A vendor accused of conspiring with a Lionsgate Entertainment Inc. media buyer to defraud the studio of more than $2 million by submitting inflated purchase orders for DVD and Blu-ray displays entered a guilty plea in California federal court Monday, according to a prosecutor.
Seven limited partnership units operated by Sky Bell Asset Management LLC were hit with a proposed class action in Delaware federal court Monday by the limited partnerships’ owners, who say they lost millions when the funds’ money went into the Madoff and Petters Ponzi schemes.
A New Jersey federal judge on Monday sentenced Grammy-winning R&B singer Lauryn Hill to three months in prison for failing to file tax returns and report more than $2.3 million in income, rejecting the prosecution's call for a longer jail term.
A California jeweler accused of receiving illicit stock tips from the former head of KPMG LLP’s Los Angeles office agreed to plead guilty Monday to insider trading and forfeit approximately $1.27 million in illegal profits.
Brooklyn Democratic Sen. John L. Sampson, a lawyer and former top party leader in Albany who was placed at the heart of a casino bid-rigging scandal three years ago, was arrested Monday and charged with embezzling $440,000 in proceeds from property foreclosure sales to fund his political ambitions.
The former BP PLC engineer accused of intentionally destroying evidence related to the Deepwater Horizon oil spill must provide the U.S. Department of Justice with emails he sent to his lawyer and attorney notes from a meeting with BP officials, a Louisiana federal judge said Friday.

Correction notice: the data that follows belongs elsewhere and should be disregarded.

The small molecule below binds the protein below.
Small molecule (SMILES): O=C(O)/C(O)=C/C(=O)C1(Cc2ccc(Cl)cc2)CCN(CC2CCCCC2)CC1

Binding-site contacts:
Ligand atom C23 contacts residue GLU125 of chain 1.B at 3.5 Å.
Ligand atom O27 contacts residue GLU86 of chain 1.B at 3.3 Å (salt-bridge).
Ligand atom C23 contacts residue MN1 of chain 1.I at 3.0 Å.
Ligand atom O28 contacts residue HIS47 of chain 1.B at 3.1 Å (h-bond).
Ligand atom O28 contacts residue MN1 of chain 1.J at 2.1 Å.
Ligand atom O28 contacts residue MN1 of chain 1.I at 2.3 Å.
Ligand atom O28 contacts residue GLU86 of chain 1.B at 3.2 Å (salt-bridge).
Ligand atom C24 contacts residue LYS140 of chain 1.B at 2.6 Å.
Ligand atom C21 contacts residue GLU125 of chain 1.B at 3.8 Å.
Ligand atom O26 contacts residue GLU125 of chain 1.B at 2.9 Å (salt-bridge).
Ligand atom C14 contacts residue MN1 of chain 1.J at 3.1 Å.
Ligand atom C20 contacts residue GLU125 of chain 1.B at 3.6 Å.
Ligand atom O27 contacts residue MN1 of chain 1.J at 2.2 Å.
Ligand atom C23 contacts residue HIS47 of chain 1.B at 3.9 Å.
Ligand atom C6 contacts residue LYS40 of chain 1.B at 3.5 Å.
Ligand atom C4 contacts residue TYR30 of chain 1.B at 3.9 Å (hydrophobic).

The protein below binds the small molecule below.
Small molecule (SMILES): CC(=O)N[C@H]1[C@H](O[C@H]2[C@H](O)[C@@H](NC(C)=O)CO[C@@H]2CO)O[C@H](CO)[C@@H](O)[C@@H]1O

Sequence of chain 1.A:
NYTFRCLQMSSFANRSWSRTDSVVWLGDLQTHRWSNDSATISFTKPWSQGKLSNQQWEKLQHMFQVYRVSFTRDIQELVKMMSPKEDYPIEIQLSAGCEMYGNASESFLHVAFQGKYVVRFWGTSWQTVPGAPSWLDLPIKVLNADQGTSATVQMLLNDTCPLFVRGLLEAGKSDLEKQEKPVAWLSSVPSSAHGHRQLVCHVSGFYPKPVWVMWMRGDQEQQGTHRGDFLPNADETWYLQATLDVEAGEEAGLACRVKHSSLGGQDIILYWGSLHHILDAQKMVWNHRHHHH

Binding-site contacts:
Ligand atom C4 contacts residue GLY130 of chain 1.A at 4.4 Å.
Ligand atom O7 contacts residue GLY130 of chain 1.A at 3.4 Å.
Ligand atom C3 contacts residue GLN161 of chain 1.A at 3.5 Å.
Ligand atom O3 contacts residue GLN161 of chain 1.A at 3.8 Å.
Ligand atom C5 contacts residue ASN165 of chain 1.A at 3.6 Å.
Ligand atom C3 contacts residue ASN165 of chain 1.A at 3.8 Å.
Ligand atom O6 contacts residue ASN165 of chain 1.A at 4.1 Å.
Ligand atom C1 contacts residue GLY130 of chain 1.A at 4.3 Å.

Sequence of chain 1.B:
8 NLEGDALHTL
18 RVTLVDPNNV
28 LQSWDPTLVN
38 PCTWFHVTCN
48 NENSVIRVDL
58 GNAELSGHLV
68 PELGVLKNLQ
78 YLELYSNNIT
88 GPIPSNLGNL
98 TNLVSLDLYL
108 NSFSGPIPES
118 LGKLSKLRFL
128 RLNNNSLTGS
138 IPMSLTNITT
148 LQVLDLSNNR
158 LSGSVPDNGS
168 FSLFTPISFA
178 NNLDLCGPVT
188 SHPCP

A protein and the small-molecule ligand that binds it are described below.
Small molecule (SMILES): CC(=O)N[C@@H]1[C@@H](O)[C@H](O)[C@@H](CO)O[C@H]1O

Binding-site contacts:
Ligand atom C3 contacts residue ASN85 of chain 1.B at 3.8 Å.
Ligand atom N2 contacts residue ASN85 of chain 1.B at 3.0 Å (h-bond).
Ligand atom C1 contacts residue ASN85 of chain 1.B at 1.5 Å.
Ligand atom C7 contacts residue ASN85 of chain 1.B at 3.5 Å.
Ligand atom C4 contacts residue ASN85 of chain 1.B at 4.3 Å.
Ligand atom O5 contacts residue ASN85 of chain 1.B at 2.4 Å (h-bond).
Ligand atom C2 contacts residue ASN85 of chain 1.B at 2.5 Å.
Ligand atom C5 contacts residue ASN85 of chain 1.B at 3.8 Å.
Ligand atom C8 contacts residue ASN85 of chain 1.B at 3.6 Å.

The U.S. Supreme Court’s decision in United States v. Booker struck a significant blow to judicial independence and has started to restore some measure of sanity to the sentencing system in federal courts, says James DeVita, a partner with Day Pitney LLP and former federal prosecutor.
Steptoe & Johnson LLP has added muscle to its white collar and privacy and data security practices by adding a former deputy assistant attorney general of the U.S. Department of Justice's Criminal Division, it said Monday.
The U.S. Department of Justice and the U.S. Securities and Exchange Commission are now training their attention on how private equity firms exert oversight and control over their portfolios, with a particular emphasis on Foreign Corrupt Practices Act issues. PE firms should consider compliance strategies that reflect the specific anti-corruption risks of each part of the deal's life cycle, say attorneys with Pillsbury Winthrop Shaw Pittman LLP.
Abacus Federal Savings Bank — a small family-owned bank in New York City's Chinatown — is the only bank in the U.S. to be criminally indicted as an institution for mortgage fraud in the wake of the financial crisis. The mere indictment builds political capital, regardless of whether there’s any factual basis for the claims, says Rosalie Valentino of Goetz Fitzpatrick LLP.
While mergers in other industries are driven by cost efficiencies or economies of scale, law firm mergers are typically focused on the potential to leverage clients and the overall quality of the attorney population, branding and market position. As a result, full disclosure of third-party vendor or support function operating costs can be a secondary concern until after the deal closes. Firms need to hit the ground running the moment the merger is inked, says Matthew Sunderman of HBR Consulting LLC.